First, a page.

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Health, Science, Environment

Assessment of emergency response to tornado months away

This article first appeared in the St. Louis Beacon, April 27, 2011 - An evaluation of the emergency response to the Friday, April 22, tornadoes will not happen any time soon. After any disaster, emergency officials meet to discuss what went wrong and what went right, and how to apply those lessons to future situations.

But in this case, the destruction was so vast, that it could be summer before a post-mortem meeting can take place, according to Nick Gragnani, executive director of the St. Louis Area Regional Response System.

"We're moving into recovery but we'll still be in response mode for at least a month so a meeting like that is probably months away," Gragnani said.

It's already known that a major flaw in St. Louis County's ability to respond to this recent emergency and all disasters is its outdated radio communications system. The E-911 bill that passed last year will fund new equipment, but the switch won't happen until 2013.

Once that's in place, according to Gragnani, the St. Louis area will be in good shape when it comes to disaster response. Many improvements are already in place, including a new hospital coordination strategy called St. Louis Medical Operations Center, or SMOC.

Recent SMOC tactics were carried out flawlessly by representatives of various hospitals last Friday, Gragnani said. As soon as the warnings sounded, SMOC responders headed for the St. Louis County Emergency Operations Center to begin a roll call of hospitals: which of them, if any, sustained damage? What kind of supplies do they have? How many beds are available?

While officials expected injuries to number in the hundreds or even thousands, it turned out that only 15 people in St. Louis County were hurt in the tornadoes. But the incident still showed that the SMOC training paid off.

"Things kicked in automatically without anybody saying, 'Hello? You need to get moving," Gragnani said. "They actually did it out of gut response."

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When radio communications jammed during Friday night's tornado, area rescue workers relied on a much larger piece of equipment: a helicopter.

After the tornado blasted through Bridgeton, some 800 emergency dispatch calls locked up St. Louis County's 1950s-era radio communications system. As a result, first responders from the Pattonville Fire District were, at critical times, out of the loop.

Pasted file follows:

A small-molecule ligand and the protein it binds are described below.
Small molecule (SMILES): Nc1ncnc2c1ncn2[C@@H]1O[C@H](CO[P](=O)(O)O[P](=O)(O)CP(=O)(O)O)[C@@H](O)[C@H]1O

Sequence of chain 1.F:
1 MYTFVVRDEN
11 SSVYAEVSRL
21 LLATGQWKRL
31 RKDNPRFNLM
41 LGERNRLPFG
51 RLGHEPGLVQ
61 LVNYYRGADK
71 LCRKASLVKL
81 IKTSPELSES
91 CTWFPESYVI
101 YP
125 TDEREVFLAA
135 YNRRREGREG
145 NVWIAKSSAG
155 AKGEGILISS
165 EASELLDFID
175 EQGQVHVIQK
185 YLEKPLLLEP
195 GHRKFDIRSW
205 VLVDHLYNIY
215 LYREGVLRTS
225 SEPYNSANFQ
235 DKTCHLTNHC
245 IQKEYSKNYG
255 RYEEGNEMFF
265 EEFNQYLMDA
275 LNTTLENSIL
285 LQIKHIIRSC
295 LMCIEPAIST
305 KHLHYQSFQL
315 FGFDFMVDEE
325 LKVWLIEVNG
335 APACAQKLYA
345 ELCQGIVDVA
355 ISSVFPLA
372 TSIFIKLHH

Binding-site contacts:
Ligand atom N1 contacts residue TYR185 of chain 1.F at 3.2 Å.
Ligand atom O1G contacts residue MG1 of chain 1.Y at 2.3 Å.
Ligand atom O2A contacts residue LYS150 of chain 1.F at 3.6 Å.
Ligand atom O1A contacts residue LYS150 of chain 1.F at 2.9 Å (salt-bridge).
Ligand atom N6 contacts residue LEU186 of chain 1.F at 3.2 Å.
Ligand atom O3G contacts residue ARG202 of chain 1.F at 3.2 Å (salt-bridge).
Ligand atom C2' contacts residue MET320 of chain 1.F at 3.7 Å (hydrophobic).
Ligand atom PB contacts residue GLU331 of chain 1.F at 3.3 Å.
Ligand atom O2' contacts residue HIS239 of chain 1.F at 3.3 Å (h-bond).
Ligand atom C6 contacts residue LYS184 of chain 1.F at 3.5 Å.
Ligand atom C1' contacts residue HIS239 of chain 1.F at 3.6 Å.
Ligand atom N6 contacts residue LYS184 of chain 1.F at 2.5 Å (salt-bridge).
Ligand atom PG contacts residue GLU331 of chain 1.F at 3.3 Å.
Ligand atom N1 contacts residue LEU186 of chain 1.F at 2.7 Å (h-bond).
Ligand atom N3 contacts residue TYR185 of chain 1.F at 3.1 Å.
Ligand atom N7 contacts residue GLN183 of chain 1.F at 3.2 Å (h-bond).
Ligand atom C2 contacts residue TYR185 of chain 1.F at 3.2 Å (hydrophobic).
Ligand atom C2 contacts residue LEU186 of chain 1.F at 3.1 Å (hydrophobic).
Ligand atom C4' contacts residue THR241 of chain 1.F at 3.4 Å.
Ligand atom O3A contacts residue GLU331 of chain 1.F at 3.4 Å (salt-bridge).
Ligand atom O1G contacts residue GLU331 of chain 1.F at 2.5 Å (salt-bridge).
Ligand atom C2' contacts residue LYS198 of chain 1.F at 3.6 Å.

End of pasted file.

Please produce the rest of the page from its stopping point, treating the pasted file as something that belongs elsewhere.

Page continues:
With no current information coming in by radio, a decision was made to check out the situation from a bird's-eye view. Surveying the area from a county helicopter finally revealed the scope of the damage; but by then, it had been 40 minutes since the tornado struck, according to Battalion Chief Jim Usry.

"We were literally blind until we got that helicopter up into the air," Usry said.

Improved Communications Two Years Away

The aging radio communications system, scheduled to be replaced by 2013 following the November 2009 approval of Proposition E-911, also greatly hampered the ability of St. Louis County rescue workers to talk with others from different communities.

St. Charles, Jefferson, Madison and St. Clair counties and the city of St. Louis all upgraded their radio communications before 2009 and communicate with each other. But St. Louis County still has a mash-up of systems cobbled together by its 92 different municipalities, 42 fire districts and 51 police departments.

"We are an island in the middle of counties that are implementing this type of system," Skip Mange, a former St. Louis County councilman, told the Beacon in the 2009 investigative series, "Ready -- or Not? Can St. Louis Cope with Catastrophe?" Mange pushed for passage of E-911.

Because the new system -- funded by a one-tenth of 1 percent sales tax -- was not in place Friday night, search and rescue workers duplicated efforts, combing areas of destruction that had already been searched.

"First responders from many different organizations and the highway patrol were all on their own radio channels and we couldn't find out where they needed us and what was going on," Usry said.

Still, Usry is extremely grateful for the help that poured in from Jefferson, Franklin and St. Charles counties as well as St. Louis and parts of Illinois. Despite being handicapped by poor communications, the disparate responders worked well together, Usry said. He's relieved that a bad situation didn't become even worse.

"It was just a miracle that we didn't have one fatality," Usry said.

Rescue Begins At Home

For Usry, the tornado resulted in a personal close call as well as a professional rescue mission. While out to dinner with his wife, Connie, Friday night, four of their Brady-Bunch brood of nine were back at the house in Bridgeton. It was from them that he got word of the tornado.

The couple raced home to find roof damage and uprooted trees, but their kids were safe.

"They did a great job. They went to the basement and did everything we've been practicing for a lifetime," Usry said.

A friend dropped off a generator so the family could stay in their home. But Usry barely had time to count his blessings.

"I made sure our home was secured, kissed my wife, and went to work," he said.

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